Hubris and the Pomocon Outlook

April 28, 2009

Ralph Hancock over at Postmodern Conservatism has offered his stab at the pomocon outlook in outline.  I think much of its correct and even its fine print is worth considering,  but there’s a key part of this picture that I think his approach and its self-conscious conclusion misses. Specifically, its not just that modern reason is not merely tyrannical, it is hubristic, and beyond its tendency to develop in totalitarian directions, there are a huge number of ways in which its project can implode via simple overreach. Stock bubbles, epidemic flu, global warming, the creation of culture which inflames religious sensibilities worldwide: all of these stem not from a suppression of the good, but from an overestimation of reason’s capacities to achieve any and all goals regardless of external considerations. As we consider the world scene it’s this kind of overreach, and not the  nihilism implicit in the modern project (represented by communism, fascism, etc.), that poses the greatest threat to the human self, the stability of social order, and the future possibilities for philosophy.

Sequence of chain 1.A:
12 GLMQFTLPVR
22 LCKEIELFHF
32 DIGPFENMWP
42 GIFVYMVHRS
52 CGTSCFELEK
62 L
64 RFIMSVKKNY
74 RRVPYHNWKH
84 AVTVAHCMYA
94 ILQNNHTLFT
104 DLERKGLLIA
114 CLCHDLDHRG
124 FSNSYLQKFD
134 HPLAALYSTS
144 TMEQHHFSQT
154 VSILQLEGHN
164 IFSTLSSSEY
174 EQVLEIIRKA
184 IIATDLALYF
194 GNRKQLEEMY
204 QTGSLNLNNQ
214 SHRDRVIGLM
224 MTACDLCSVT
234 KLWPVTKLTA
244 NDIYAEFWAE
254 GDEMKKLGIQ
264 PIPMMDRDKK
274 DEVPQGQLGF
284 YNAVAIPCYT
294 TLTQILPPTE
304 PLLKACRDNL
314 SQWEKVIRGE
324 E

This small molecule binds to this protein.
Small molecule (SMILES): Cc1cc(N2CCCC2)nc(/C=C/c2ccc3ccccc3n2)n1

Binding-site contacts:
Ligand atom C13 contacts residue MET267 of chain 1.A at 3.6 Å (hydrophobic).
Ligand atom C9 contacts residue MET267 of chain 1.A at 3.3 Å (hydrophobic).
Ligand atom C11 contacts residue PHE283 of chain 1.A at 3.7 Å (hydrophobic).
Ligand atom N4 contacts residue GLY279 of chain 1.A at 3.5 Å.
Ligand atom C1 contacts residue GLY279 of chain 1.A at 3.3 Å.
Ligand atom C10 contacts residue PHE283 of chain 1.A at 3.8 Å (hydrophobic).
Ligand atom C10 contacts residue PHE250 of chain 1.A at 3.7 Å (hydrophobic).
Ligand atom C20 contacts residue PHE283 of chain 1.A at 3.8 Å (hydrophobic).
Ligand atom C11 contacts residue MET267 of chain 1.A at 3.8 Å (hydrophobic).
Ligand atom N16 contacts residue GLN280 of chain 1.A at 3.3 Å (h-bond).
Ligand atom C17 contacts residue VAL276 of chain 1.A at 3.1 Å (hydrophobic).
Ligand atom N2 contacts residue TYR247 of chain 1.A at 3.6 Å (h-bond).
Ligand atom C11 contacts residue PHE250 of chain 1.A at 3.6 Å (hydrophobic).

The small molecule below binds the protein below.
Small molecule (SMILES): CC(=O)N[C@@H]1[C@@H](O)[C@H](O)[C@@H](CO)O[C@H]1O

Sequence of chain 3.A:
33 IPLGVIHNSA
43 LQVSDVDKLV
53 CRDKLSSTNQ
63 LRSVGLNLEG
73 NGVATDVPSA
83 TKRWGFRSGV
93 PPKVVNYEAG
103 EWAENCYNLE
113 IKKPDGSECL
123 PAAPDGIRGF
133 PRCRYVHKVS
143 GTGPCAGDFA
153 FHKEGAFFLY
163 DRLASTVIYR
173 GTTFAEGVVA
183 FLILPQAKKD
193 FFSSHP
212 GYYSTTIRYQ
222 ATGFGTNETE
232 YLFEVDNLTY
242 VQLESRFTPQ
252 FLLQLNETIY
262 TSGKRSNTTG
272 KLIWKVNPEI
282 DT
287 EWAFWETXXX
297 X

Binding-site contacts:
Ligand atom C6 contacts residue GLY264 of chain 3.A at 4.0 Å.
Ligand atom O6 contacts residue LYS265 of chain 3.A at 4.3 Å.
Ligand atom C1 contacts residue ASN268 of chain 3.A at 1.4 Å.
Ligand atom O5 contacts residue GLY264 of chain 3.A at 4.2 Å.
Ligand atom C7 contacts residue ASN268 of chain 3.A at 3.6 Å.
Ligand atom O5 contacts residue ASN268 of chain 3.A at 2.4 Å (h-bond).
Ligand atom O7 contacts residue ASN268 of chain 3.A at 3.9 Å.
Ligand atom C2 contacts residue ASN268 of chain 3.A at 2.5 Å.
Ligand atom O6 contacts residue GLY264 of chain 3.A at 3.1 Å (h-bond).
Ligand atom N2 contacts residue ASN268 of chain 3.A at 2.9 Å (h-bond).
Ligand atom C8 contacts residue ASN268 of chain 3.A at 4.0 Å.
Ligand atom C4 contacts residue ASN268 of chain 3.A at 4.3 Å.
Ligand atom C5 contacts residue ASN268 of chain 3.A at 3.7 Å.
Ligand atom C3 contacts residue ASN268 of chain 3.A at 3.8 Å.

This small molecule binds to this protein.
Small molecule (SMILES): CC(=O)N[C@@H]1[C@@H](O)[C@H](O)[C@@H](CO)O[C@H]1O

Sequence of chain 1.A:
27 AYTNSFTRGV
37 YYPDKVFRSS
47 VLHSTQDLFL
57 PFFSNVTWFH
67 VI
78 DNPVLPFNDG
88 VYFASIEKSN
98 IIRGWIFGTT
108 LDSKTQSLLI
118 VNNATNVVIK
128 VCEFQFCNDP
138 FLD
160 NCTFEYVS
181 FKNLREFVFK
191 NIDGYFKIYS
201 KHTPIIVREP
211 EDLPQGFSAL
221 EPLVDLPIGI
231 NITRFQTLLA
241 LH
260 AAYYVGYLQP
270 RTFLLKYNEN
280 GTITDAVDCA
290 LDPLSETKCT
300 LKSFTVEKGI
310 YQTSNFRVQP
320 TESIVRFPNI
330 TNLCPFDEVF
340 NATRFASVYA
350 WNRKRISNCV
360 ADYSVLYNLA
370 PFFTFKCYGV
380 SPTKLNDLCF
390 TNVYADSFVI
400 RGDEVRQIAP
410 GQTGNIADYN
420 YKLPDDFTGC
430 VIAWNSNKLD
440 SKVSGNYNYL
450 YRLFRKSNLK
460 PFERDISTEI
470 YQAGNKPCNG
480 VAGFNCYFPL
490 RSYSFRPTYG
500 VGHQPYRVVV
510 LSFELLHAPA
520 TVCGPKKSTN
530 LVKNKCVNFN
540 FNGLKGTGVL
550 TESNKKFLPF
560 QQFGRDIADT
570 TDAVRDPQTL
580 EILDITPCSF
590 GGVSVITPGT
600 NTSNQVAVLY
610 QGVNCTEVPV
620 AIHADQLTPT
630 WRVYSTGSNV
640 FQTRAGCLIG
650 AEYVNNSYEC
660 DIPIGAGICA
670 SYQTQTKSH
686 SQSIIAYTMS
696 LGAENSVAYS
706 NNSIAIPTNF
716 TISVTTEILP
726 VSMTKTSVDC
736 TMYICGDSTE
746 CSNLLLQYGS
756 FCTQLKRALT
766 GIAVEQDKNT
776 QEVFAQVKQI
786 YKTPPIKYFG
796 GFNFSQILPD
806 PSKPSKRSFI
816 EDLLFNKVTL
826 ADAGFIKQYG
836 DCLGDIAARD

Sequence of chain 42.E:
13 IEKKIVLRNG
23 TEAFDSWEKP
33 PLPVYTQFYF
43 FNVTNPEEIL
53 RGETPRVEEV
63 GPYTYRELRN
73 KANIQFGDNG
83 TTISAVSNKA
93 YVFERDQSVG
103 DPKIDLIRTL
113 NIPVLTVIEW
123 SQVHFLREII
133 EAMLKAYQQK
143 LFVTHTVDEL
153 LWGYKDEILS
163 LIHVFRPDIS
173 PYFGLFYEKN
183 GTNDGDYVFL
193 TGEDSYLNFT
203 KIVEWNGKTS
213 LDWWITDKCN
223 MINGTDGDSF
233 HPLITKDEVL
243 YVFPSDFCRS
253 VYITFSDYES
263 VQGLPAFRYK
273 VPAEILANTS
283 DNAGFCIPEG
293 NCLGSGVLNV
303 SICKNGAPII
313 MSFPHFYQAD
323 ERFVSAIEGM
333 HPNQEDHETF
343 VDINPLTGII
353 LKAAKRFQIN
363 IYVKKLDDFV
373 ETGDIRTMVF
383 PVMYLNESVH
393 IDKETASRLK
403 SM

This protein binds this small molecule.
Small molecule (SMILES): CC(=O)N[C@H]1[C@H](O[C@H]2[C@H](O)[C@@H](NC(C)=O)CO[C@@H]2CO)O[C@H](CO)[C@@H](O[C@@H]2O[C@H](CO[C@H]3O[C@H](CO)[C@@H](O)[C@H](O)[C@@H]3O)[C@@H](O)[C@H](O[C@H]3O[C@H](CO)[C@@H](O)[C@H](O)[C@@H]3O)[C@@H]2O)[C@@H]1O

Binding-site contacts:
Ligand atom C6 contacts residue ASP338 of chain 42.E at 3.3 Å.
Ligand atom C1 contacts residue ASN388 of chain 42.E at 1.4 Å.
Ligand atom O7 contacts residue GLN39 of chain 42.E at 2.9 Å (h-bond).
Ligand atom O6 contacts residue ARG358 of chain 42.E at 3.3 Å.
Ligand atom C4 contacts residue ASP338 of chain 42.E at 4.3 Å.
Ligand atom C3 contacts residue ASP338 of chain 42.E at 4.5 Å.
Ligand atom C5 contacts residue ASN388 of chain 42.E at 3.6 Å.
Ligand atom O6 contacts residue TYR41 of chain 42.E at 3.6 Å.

Which isn’t to say there’s not something to be gotten from looking at reason through its own suppressed tendencies or from building an outlook that takes reason’s tyranny seriously, particularly given the ways in which hubris and tyranny inevitably intersect. But the analysis should and must go beyond what reason thinks to what reason can do, particularly given the world we live in.


2 Responses to “Hubris and the Pomocon Outlook”

  1. […] that conservatives ought to challenge, the simplistic, the universal, the risky, and ultimately hubristic thinking that throws culture, virtue, place, heritage, and meaning to the wind in pursuit of a set […]

  2. […] 6, 2009 Earlier this month I tried, perhaps lamely, to argument that modern reason’s primary failing is not its tyrannical character but its […]

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